It took me ages to go through all the photos and bits of info scribbled all over flyers and scraps of papers but here's finally a few notes about the Fotofestiwal which closed in Łódź a couple of weeks ago
When it was first launched in 2001, the Fotofestiwal was the first independent photography event of its kind in Poland. I had never visited the festival before but the program looked good: young talents, Eastern European artists whose work was new to me and a few blockbusters which, this year, included Roger Ballen's portraits of marginalized people in absurd settings and Volker Hinz's quirky portraits of fashion stars and celebrities of the 20th century. Predictable blogger that i am, i only had eyes for the new names and the socially-engaged exhibitions. So that's what this report from the festival is going to focus on. That and the city.
I really really enjoyed Łódź. I discovered the city by following the parcours of exhibitions and by getting lost on my way from one abandoned courtyard to a world famous National School of Film, from a street art mural to all kind of ex-industrial buildings spectacularly converted into art centers or shopping malls.
But let's get back to the exhibitions.
Evgenia Arbugaeva grew up in Tiksi, the most northerly settlement with a population of (barely) over 5,000. She came back to her home town 20 years after having left to live abroad. She photographed the Tiksi of her childhood memories. Her other objective was to capture a town "in the middle of nowhere," before it disappears.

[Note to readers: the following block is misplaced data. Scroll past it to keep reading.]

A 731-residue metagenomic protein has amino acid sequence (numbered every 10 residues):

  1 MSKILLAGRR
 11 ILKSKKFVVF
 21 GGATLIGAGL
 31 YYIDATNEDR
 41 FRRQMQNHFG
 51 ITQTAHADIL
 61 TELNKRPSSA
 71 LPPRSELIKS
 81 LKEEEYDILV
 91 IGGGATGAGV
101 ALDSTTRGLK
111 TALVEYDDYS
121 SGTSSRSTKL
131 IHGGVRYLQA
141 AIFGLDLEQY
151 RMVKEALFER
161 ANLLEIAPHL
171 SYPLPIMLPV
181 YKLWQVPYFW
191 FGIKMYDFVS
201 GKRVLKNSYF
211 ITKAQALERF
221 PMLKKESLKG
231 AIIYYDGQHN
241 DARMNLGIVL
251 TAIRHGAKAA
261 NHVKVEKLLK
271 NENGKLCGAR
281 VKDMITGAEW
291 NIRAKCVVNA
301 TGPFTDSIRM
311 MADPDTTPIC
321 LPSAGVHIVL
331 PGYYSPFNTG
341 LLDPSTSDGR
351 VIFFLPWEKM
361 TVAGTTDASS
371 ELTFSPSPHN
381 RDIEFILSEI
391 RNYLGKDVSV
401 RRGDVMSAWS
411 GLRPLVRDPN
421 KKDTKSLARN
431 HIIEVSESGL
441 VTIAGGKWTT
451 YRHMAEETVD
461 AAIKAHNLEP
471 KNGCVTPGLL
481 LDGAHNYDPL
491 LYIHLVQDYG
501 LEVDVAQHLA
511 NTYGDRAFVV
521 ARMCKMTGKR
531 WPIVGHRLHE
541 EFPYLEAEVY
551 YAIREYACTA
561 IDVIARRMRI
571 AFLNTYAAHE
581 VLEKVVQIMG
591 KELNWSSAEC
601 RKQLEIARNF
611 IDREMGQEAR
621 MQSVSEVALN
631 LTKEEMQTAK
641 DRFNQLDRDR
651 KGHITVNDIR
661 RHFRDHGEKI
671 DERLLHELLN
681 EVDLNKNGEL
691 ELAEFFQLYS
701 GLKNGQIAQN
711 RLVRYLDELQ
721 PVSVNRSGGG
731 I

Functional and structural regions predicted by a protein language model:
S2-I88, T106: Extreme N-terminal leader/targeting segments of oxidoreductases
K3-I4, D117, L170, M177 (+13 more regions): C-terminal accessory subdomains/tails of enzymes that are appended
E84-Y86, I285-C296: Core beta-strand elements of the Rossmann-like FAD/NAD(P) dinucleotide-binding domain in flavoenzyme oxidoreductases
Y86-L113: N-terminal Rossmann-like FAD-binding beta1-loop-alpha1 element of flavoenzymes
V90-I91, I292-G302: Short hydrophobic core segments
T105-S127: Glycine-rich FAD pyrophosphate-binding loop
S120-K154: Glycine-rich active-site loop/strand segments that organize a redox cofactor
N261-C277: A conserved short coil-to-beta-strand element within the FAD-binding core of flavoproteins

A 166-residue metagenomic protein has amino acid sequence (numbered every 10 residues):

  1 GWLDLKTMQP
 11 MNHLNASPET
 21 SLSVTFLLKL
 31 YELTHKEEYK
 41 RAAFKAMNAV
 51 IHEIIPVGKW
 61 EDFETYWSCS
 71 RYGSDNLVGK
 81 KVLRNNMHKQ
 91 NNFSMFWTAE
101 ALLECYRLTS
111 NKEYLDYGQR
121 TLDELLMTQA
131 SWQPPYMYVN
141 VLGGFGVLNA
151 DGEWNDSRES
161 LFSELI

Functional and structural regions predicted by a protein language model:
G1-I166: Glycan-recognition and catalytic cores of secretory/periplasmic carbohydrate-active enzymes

She explained in an interview with Leica camera blog: Under the USSR, Tiksi was to be an important seaport on the Northern Sea Route. In those times the government put a lot of energy into development of the Arctic regions building military bases, meteorological stations, towns, etc. After the fall of the USSR all these projects went into decline, people left and ships stayed, rusting in seawater. It's scary to see those monuments to what was once a big dream of the great North.
Ciril Jazbec, Waiting to move documents life on an island no wider than 400 meters and 5 kilometers in length, in Alaska. The island is threatened by the effects of climate change: erosion, storms and inclement weather, as well as by the thawing of permafrost. Al Gore referred to its inhabitants, a modern Inupiaq Eskimo community called Shishmaref, as the first climate refugees.